“Good morning, Doctor.’ The good-looking man is new to my practice. He offers a hand, shakes manfully, breaks no bones but leaves none unfirmed. His smile launches a promising relationship. ‘I’m new to Melbourne, doctor. Just moved here – for my studies.’
The man looks a young forty. I check his date of birth; he’s forty-nine.
‘What are you studying?’ – I ask.
‘Philosophy. Classic Philosophy, the greats, you know, Plato, Aristotle, Aquinas, Maimonides…’
He’s won me.
‘I used to be a lawyer. Made some money, made a family, four kids. Now it’s time for me. Time to pursue wisdom.’
‘Share it with me when you find it,’ I say.
‘Doctor, I wonder if you can help me out. Awkward situation. I’ve left my tablets in Sydney. They’ll arrive Monday next with the family. My doctor prescribed a short course of Temazepam for sleep. Exams next week and I can’t sleep. If I don’t sleep, I’ll fail. If I fail I’ll never find wisdom.’ The winning smile again.
‘What are the tablets?’
‘Temazepam, the weaker ones, the tens. I’m scared of anything stronger.’
‘Very wise. They’re habit-forming.’
The man looks shocked: ‘Habit-forming? Really? My doctor never mentioned that. I just want enough to get me through these exams. I finish in three weeks.’
The man and I spend a little time discussing Temazepam, natural remedies, his own preference for a long hard run (‘Wouldn’t you know, Doctor, my running shoes are still in Sydney?’) The man looks up at the marathon photos that cover my walls where other doctors show their degrees.
‘Are you still running, Doctor? Marathons? Really? Amazing!’
The man leaves my room with his limited prescription, leaving behind his protestations of delight, his vows he’ll be back, how lucky our paths crossed, he’s found a disciple of Maimonides, he wants me to be his new doctor.
A couple of patients later the receptionist buzzes me and pricks my balloon: ‘That new patient, do you know what he said about you, Howard?’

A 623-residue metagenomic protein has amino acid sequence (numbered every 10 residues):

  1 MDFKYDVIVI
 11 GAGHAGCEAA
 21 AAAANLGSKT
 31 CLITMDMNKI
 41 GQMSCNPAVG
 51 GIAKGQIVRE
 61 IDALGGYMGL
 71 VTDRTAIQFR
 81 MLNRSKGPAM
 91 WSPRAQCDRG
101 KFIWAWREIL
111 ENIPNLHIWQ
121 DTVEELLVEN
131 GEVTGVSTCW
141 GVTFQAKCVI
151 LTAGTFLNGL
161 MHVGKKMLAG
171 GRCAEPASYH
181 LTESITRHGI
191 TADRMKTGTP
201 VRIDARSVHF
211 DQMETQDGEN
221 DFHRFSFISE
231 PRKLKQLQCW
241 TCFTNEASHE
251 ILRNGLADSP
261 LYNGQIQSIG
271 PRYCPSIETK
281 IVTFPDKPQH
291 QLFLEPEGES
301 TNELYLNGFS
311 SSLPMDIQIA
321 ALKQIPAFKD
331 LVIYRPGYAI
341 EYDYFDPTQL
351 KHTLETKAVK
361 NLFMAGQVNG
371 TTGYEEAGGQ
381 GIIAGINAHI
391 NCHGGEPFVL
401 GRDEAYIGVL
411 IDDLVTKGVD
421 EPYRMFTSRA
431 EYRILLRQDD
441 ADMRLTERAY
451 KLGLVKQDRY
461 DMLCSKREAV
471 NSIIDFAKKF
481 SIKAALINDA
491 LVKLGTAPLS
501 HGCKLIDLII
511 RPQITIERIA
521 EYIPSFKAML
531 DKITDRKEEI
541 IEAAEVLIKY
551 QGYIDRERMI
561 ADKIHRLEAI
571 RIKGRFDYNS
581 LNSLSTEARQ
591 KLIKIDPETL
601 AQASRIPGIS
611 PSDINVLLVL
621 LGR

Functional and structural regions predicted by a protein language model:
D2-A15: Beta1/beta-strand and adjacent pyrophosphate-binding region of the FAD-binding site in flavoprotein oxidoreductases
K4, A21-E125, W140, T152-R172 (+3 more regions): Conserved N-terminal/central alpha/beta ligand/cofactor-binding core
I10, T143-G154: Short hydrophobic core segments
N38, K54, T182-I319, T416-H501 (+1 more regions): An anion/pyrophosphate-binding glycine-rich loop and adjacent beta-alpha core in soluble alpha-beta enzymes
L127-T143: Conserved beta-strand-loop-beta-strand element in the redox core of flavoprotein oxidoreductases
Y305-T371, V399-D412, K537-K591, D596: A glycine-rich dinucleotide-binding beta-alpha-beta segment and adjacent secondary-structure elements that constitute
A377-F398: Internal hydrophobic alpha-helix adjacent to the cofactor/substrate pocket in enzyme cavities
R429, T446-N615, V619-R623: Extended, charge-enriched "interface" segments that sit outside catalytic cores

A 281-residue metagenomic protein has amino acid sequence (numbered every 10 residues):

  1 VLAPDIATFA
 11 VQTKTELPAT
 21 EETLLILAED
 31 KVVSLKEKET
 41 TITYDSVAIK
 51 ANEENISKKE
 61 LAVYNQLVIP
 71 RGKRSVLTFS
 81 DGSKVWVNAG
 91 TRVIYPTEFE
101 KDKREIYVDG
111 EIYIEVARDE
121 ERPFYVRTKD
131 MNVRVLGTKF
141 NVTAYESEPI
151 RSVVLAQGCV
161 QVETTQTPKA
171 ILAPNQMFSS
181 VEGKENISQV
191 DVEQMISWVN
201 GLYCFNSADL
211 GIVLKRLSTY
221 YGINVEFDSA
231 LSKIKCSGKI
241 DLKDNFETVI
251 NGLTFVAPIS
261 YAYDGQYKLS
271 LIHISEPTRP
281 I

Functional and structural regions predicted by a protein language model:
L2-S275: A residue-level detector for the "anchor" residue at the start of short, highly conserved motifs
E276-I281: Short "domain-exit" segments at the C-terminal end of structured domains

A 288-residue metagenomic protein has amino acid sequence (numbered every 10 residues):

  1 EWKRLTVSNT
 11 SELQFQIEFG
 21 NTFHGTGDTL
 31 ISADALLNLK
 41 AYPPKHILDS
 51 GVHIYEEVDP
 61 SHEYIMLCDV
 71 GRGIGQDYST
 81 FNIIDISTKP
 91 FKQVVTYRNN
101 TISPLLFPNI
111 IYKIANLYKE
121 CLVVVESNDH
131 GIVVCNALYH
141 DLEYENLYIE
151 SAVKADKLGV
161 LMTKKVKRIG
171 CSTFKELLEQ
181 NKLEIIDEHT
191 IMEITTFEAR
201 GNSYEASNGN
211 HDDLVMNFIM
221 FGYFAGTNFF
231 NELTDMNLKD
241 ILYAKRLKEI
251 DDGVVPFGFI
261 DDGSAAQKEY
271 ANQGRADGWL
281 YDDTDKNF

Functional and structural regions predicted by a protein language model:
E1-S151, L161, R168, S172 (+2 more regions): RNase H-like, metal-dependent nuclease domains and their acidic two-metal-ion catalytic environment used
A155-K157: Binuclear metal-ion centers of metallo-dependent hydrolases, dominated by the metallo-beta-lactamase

‘”What an amazing doctor! Still running marathons!” Says you are a scholar, an expert in Greek Physiology.’
‘You know what else he said?”
‘He said he left his wallet in his car. He said he’d be back in five minutes to pay. I asked him for his Medicare card, but that was in the car too. But he knew his number, he said, and I took it down. Thirty minutes and he’s not back. I rang Medicare: there’s no such number and they have no record of that name at the Sydney address he gave. I rang his mobile. “Optus advises the number you have called is incorrect or has been disconnected.”
Three years pass. Three years are not sufficient to heal a wound in trust.
Last week a new patient registers with Reception. He presents his Medicare Card, asking a series of questions:
‘What doctors are consulting today?
‘Who will I be seeing?’
‘How long has he been at this practice?’
‘I just need a prescription. I’ve lost my tablets and my wallet too. Can I pay with my credit card?’
The relatively new receptionist was not with us three years ago. She calls me: ‘Are you with a patient, Howard?
‘May I come in and talk with you?’
The young woman is shaking: ’I think your next patient is lying. I think he might be the man who came here a few years ago and lied to you to get tablets.’
A phone call to the Doctor Shopping Line at Medicare. I give the Medicare number of the new patient. ‘We suspect he’s a doctor shopper’, I say. I give the new patient’s stated name. The Medicare person confirms the validity of the card and the truth of the name given. ‘We have records of that patient’s recent prescriptions. He’s had eighteen prescriptions since March first, every one of them for twenty Temazepam tablets, each prescription from a different doctor in your area. You might like to inform the patient of these facts, Doctor.’